Search This Blog

Tuesday, April 20, 2010

Trojan Footfalls

Annotated Critical Version of Trojan Footfalls

Due to popular demand and some apparent misunderstandings of the cartoon, here is the authoritative gloss.

Panel 1. Business as usual at College of Goats and Sciences. Goats are dancing. The references are to popular songs "I Feel Good" (James Brown) and "Mustang Sally" (Wilson Pickett). No additional meanings. These goats like to dance.

Panel 2. Goat #1 sees something and says in surprise (Gott in Himmel), which means roughly, "Oh my God." Idiom expressing surprise. No other religious or social meaning

Panel 3. The something is a stuffed armadillo, a sort of white elephant souvenir that tourists used to sometimes bring back from Arizona. Sometimes these things are gifted and re-gifted, like many purchases that seemed like a good idea at the time.

Panel 4. Goat #2 issues a warning. The something seen might be a "Trojan Armadillo"--a reference that anyone should be able to understand, alluding to the famous Trojan Horse--the hollow wooden horse by which Greeks gained access to the City of Troy. By means of the Trojan Horse subterfuge, the Trojans, unbeknowst to themselves carried the hidden inside Greek warriors into the City of Troy. The Greeks exited the Horse that night, opened the gates of the city to admit the Greek army, and the city of Troy was destroyed thereby. This is called metaphor. It is the only metaphor in "Trojan Footfalls" and refers to the Arizona State model, (hence the Armadillo) as a Trojan Horse, a strategic device that could through subterfuge lead to the sacking and destruction of the College of Arts and Sciences, Specifically--what is hidden within the ASU model that the College may rue?

Panel 5-6. Goat # 1 does not understand the Trojan Armadillo metaphor. He is confounded and thinks only of the modern day meaning of the Trojan shown in panel 6.

The cartoon refers to no person whatsoever, anywhere, at any point. Nor is there any other metaphor hidden within it. Attempts to impose other metaphors are unauthorized.


Anonymous said...

I'm sorry I don't see anything but goats here and a kind of oblique warning about the ASC model.

Hail Brian Patrick said...

Wait a minute... are only Brian Patrick toadies and cronies allowed to post fawning comments?

Brian, your wit is ever so sharp! Bravo! Bravo!

Sigh said...

Once again this blog steps in it at exactly the wrong time. Now we'll be debating the attitudes of this blog toward women for the next week and a half.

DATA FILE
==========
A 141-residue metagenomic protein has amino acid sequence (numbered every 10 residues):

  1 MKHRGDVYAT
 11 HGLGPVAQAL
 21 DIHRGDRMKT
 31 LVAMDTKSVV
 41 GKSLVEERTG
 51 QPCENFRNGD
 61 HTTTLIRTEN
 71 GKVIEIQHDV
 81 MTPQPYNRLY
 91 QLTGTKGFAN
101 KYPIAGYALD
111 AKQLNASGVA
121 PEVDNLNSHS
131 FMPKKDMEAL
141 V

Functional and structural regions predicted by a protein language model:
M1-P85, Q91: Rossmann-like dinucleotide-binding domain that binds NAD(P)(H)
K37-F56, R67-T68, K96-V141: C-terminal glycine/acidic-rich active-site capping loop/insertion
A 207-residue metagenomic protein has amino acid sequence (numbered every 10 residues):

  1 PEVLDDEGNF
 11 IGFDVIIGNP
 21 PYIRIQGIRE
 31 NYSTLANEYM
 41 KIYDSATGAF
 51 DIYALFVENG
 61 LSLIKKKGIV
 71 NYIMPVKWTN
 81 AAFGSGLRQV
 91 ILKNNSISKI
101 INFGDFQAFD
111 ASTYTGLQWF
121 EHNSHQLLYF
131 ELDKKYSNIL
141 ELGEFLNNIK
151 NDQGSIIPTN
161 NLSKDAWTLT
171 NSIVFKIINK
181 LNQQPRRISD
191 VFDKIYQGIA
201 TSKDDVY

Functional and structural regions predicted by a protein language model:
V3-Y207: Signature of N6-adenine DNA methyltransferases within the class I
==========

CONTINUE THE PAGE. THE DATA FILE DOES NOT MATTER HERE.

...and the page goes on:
The Collegian will do a story about it on Thursday to bring it up again and buried in the discussion will be the very serious issue of Arizona State and reorganization.

Your insistence on these flights of fun, Brian, is having a negative impact on the discussions we're having regardless of the fair or unfair way this blog is being positioned. And each time this happens, we lose a few more people who may have taken other arguments in this forum seriously.

Anonymous said...

Sun Tzu’s
The Art of War
Strategy #20
(Confuse your enemy to attack unexpectedly):

“Means that you have to confuse your enemy first by doing unusual, strange or unexpected things. That will distract your enemy and then you can attack with a surprise and that leads to victory.”

No-Sigh said...

I see goats

Anonymous said...

Were any armadillos harmed in the making of this cartoon? I sure hope not.

sir lawrence said...

what is the gender of the armadillo? for that matter, what was the gender of the trojan horse? that might be a good thesis topic in ancient literature!

Bloggie said...

In German: Armadillo = Gurteltier and the gender is neutral.

We might have to convene an international conference.

The Horse is even more problematic.

Anonymous said...

Good question Sir Lawrence and right on-topic! Let's first consider the gender of the TROJAN ARMADILDO. Turns out the goat was on to something.

Establishing the gender of the TROJAN HORSE is not so straightforward. However, historians, long following the logic of Pausanius, have argued convincingly that the TROJAN HORSE was actually a BATTERING RAM with a horse's head on its business end, and thus its gender can be deduced through metaphor as form in search of function.

Moreover, Homer is said to have penned

"Odysseus commanded
his favorite battalion,
'Build me sweet lads
a Trojanean Stallion!'"

as a marginal note in a rare first edition of The Odyssey. This would seem to ascertain its gender for all time. Unfortunately the last extant copy of the first editions was checked out of the Library of Alexandria in the second century BC and never returned.